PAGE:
Imagine you were given the chance to go back in time (sixty years) and find untouched treasures exactly as they were left – on an industrial scale. In August of 2017, we got a call from a fellow antique dealer that would give us access to an exclusive look back at America’s manufacturing heyday.
By invitation only, we were asked, along with a handful of other antique dealers, to pick through and purchase perfectly preserved foreign imports at an abandoned warehouse in Plainfield, NJ. Records show that Edward P Paul & Co. occupied the warehouse which was established in 1898. The building and its interior had sat idle and filled with goods for the later quarter of the 20th century.
After it was marked for abandonment in 2016, the property owner was ready to give over the lot to the state for rehabilitation and redevelopment. In order to liquidate the property, decades worth of imports had to be removed from the building – and it was up to a select number of pickers and dealers to get the job done.
On a rainy day, we pulled up in front of the huge, century-old warehouse. Located in the eastern portion of Plainfield, the building occupied a total area of 223,463 square feet. As we approached the entrance, we had no idea the extent of what this seemingly abandoned warehouse held. We trudged through the muddy parking lot towards the big barn-door entrance, and the moment we walked in, our eyes lit up like a golden ticket winner entering Wonka’s Factory for the very first time - except this was real.
Here's the moment that we walked into the warehouse:
The first thing we saw upon entering was a 25-yard long table overflowing with vintage art glass, vases, figurines, and lamps, all in mint condition. We were ready to start, thinking this was the bulk of the inventory, but we quickly came to find that there was much more. We walked past the table, following a pair of steel tracks along the floor which led us to another set of barn doors. When we stepped through them, as far as the eye could see there were endless piles and shelves stacked with treasures and vintage imports –a city block long to be exact. Not only was there a bottom floor filled with treasure, but there was an upstairs that was stuffed twice as much with giant shipping crates filled with straw that cradled the imports. These were the packing peanuts of their day.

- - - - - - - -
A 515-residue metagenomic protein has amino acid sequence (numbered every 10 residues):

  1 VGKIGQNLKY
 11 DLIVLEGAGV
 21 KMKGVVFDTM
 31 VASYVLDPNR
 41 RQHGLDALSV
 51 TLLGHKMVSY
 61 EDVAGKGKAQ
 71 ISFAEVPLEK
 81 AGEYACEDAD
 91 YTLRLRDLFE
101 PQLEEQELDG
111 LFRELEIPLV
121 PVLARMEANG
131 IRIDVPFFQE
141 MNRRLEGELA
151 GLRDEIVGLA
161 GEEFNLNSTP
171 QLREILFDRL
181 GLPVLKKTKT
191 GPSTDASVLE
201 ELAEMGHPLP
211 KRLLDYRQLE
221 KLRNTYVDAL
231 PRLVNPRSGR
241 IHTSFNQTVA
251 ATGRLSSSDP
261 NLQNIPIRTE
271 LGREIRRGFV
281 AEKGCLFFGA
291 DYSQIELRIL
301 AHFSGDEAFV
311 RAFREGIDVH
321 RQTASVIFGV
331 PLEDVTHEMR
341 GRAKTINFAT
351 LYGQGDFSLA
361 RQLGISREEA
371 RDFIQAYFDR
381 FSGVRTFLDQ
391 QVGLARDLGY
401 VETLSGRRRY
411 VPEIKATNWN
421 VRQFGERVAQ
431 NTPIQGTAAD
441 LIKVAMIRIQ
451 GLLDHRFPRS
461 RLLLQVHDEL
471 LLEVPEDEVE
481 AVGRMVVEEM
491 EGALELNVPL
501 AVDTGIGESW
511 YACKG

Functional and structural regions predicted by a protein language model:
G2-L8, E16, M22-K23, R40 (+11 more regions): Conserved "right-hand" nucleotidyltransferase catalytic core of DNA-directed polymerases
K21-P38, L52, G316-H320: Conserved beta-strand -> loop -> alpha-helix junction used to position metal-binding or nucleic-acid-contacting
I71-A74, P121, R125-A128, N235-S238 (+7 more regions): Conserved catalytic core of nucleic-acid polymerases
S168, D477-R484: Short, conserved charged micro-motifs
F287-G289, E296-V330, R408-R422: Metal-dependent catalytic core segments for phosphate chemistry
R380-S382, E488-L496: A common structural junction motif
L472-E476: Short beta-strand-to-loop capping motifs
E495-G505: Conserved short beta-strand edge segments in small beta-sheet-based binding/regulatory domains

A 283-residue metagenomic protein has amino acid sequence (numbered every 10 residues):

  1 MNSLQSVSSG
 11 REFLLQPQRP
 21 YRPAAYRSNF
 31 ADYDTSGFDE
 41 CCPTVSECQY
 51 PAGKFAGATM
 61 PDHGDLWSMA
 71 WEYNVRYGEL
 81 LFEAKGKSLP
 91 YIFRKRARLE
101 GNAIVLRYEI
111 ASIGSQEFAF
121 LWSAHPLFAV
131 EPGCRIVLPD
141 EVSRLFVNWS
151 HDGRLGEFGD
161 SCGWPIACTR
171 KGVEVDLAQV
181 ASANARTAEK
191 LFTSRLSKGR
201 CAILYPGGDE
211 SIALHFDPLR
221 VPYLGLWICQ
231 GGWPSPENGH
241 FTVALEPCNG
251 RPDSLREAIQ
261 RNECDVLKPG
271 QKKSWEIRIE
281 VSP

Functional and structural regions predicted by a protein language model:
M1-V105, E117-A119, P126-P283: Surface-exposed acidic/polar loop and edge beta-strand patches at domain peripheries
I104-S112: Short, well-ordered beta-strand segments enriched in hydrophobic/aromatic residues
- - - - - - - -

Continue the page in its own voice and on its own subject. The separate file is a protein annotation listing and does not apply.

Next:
We explored the industrial-sized, wooden shipping crates and found thousands of unique, vintage items that had not yet seen the light of day in the U.S. One crate might have held mid-century modern salt and pepper shakers, and the next crate might have had beautiful Italian alabaster ashtrays. It was a treasure hunt with no foreseeable end.
Walking through this vast expanse, there were full industrial metal shops, electric shops, and workbenches. Projects were partially completed, some pieces only half-welded like they expected to show up the next day to finish them. But they never did. It appeared as though one day, employees had been working and they suddenly picked up and left. Everything was exactly as it had been placed when the warehouse doors were shuttered.
During our hunt, there was no lighting, so we had to use our cellphones on top of whatever sunlight came through the windows. There was one room that was filled with piles and piles of hand stretched lampshades from Italy. In the room next to it was a space filled to the brim with stacks of marble slabs in all shapes and sizes. Other rooms contained an eclectic mix of Italian, German, and Japanese gems with no apparent order to what was stored where. It was a chaotic and random ecstasy for born pickers like us. Every box we went through was like opening a surprise birthday gift that you didn’t expect.
Here's a video of a typical "dig":
Because the building was so large, and the pieces we found were so heavy, and there was only one way out, every trip was extremely exhausting. If we bought something on one end of the warehouse, we had to drag it all the way to the front or down the stairs. While hand trucks were available, a lot of the transportation of the items found involved extreme physical exertion and sheer power of will. Luckily, the only casualty was a case of pink-eye as a result of decades worth of dust and aged packing hay living in the air.
In the end, we went back a total of three times, filling our twelve foot box truck each time. We barely made a dent in the vast inventory stored there. While we wished to go back and buy more and more of these mint-conditioned goodies, the shop simply did not have the storage capacity to fulfill our craving to keep going back (remember, this was before our expansion in 2019).
While there was plenty left at the site, we bought so many pieces back on those warm summer days in 2017 that today, almost three years later, Yesterday’s News is still selling a plethora of new/old stock finds from the Plainfield warehouse:
It was a once-in-a-lifetime chance for us to have unlimited access to a world’s worth of inventory that would otherwise be lost to time or thrown away. You can still find some of these reasonably priced artifacts at our shop.
Check out one of our latest Instagram posts to see just a small sample of what is available!